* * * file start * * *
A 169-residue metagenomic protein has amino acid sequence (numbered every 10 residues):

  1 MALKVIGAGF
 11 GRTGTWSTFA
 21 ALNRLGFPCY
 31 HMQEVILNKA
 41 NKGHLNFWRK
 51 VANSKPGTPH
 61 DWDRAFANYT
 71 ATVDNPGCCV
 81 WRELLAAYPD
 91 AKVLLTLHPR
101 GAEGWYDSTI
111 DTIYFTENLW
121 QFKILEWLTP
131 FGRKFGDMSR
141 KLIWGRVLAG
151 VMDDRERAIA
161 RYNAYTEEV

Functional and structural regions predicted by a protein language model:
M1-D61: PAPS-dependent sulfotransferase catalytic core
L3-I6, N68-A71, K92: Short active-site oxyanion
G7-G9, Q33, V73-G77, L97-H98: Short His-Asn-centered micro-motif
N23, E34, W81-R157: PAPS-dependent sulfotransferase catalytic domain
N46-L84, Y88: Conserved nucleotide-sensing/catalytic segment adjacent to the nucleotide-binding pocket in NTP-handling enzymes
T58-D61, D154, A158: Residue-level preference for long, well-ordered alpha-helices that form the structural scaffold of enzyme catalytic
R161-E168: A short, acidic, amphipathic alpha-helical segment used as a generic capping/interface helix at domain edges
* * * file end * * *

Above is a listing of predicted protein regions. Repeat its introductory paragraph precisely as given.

A 169-residue metagenomic protein has amino acid sequence (numbered every 10 residues):